Each counterpoise unit 184 is mounted on a bracket 22 on mast section 10. It comprises a torsion spring 106 encircling shaft 1118 supported in brackets 110 which form a part of the unit in such manner that when crank 112 fixed to shaft 108 is rocked through link 114 attached to collar 116 secured to boom section 28, tension in spring 1116 caused thereby tends to effect the return of boom 24 to and maintain it in its generally horizontal position shown in FIG. 1.
Under operating conditions when boom section 36 is extended from retracted to fully extended position, an auxiliary counterpoise mechanism is provided to balance boom 24. As boom section 36 is extended outwardly or retracted, the auxiliary counterpoise mechanism operates as described hereinafter to maintain a constant balance at all times. This mechanism is designated generally 118. It can be of the type known as Negator B Spring Motor, manufactured by the Hunter Spring Division of Amatek, Inc., Hatfield, Pennsylvania.
Referring to FIG. 2, Negator mechanism 118 comprises a spring motor 128 mounted on bracket 122 attached to fixed boom section 28. A roller 124 carried by bracket 122 located beneath telescopic boom section 36 supports it for movement relative to boom section 28 during operation of the apparatus. A cable 125 connected to the spring motor of auxiliary counterpoise mechanism 118 extends through an opening in bracket 126 fixed to the underside of boom section 28, and is secured to arm 127 of a weight-containing carriage 128 slidably carried on guide rod 138, the ends of which are supported in brackets 126, 132 secured to boom section 28. There are two longitudinally spaced arms 127, 129 formed on the top of carriage 128 which are provided with conventional ball bushings for providing free, low friction rolling of carriage 128 along rod 136. A cable 136 having one end connected to arm 129 of carriage 128 runs over a pulley 138 freely rotatably mounted on rod 130. Its other end extends through aligned openings in carriage 128 and is attached to the depending flange of bracket 148 secured to the free end of telescopis boom section 36.
The quantity of weights in carriage 128 will depend upon the amount required to insure that even when boom section 36 is fully extended, its boom 24 will always be properly balanced and assume a generally horizontal position when the operator releases his hold on a machine or unit M. This arrangement adds to the complete maneuverability of the entire boom system with the minimum of expenditure of effort on the part of the operator. The operation is such that as a boom section moves outwardly (to the right as viewed in MG. 2) weight carriage 128 will be moved in the opposite direction against the constant resilient torque of the spring motor of mechanism 118, thereby balancing the entire boom system to the extent desired for optimum operation of the apparatus. it will be readily apparent that the movement of weight carriage 128 and the counterbalancing effect of the auxiliary counterpoise mechanism 118 occurs in response to the in or out movement of boom section 36 in fixed section 28.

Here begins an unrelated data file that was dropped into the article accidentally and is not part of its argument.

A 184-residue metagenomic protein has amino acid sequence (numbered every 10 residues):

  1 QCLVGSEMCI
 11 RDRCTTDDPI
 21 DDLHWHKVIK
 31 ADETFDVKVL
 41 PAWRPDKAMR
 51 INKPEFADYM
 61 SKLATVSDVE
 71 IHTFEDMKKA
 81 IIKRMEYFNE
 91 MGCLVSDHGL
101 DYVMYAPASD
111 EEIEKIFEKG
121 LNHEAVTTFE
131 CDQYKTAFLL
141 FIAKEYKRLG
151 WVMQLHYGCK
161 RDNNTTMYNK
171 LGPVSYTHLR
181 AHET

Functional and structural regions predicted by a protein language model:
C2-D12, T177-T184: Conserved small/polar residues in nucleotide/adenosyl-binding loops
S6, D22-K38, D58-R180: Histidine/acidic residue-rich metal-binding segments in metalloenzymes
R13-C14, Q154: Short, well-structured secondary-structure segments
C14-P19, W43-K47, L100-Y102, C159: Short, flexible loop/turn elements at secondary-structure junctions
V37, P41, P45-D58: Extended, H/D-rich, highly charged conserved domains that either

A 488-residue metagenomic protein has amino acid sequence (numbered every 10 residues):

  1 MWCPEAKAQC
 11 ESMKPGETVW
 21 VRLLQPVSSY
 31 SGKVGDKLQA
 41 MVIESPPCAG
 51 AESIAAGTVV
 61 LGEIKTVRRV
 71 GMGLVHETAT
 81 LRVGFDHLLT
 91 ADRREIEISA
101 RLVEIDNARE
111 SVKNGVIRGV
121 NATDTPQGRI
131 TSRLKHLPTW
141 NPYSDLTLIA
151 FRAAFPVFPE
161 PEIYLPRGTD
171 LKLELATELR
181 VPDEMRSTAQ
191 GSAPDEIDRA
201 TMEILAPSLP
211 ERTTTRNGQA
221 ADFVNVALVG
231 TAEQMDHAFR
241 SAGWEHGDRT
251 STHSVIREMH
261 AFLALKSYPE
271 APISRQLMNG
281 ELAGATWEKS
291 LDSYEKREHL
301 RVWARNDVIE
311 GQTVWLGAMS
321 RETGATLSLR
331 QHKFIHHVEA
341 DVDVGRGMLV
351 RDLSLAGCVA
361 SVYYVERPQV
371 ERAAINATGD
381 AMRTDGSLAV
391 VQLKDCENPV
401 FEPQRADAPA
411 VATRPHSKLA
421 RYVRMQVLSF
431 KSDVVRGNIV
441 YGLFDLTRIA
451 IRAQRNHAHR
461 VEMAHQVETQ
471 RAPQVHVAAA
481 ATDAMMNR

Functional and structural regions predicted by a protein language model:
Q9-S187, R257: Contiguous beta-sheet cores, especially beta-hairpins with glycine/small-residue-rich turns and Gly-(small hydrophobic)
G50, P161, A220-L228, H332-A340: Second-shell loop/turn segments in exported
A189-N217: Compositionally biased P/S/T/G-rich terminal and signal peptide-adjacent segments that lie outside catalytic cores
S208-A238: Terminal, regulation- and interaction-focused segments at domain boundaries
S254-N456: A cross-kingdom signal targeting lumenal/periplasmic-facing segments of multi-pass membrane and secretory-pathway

As mentioned hereinabove each boom section 36 carries a surface-servicing machine or unit at its free end. Support 44 is provided with a suitable conventional swivel mount 142 to which is rotatably couples a complementary swivel member 144. This member has an arcuately slotted flange 146. Member 144 carries an elongated rod designated generally 148 which includes an intermediate swivel coupling 158 of suitable conventional design from which depends a terminal end portion 152. A bolt 154 having an enlarged head 156 formed with a transverse bore 158 is secured to the end of rod portion 152 (FIG. 5). Bore 158 rotatably seats the head end of coupling member 168 which is held therein by means of a snap ring (not shown) of conventional design. The other end of member 168 is formed with an enlarged portion 162 having an opening 164.
A bracket 166 attached to the top of generally T-shaped casing or housing or chassis 168 or unit M has two spaced arms 170 provided with aligned holes 172. A unit or machine is detachably connected operatively to telescopic boom section 36 by means of a removable pin 169 passing through holes 172 and opening 164 in member 166. When so connected it is apparent that the operator of the apparatus can position a servicing machine M which he is using in any position on the surface he is working on which may be required to secure the desired results.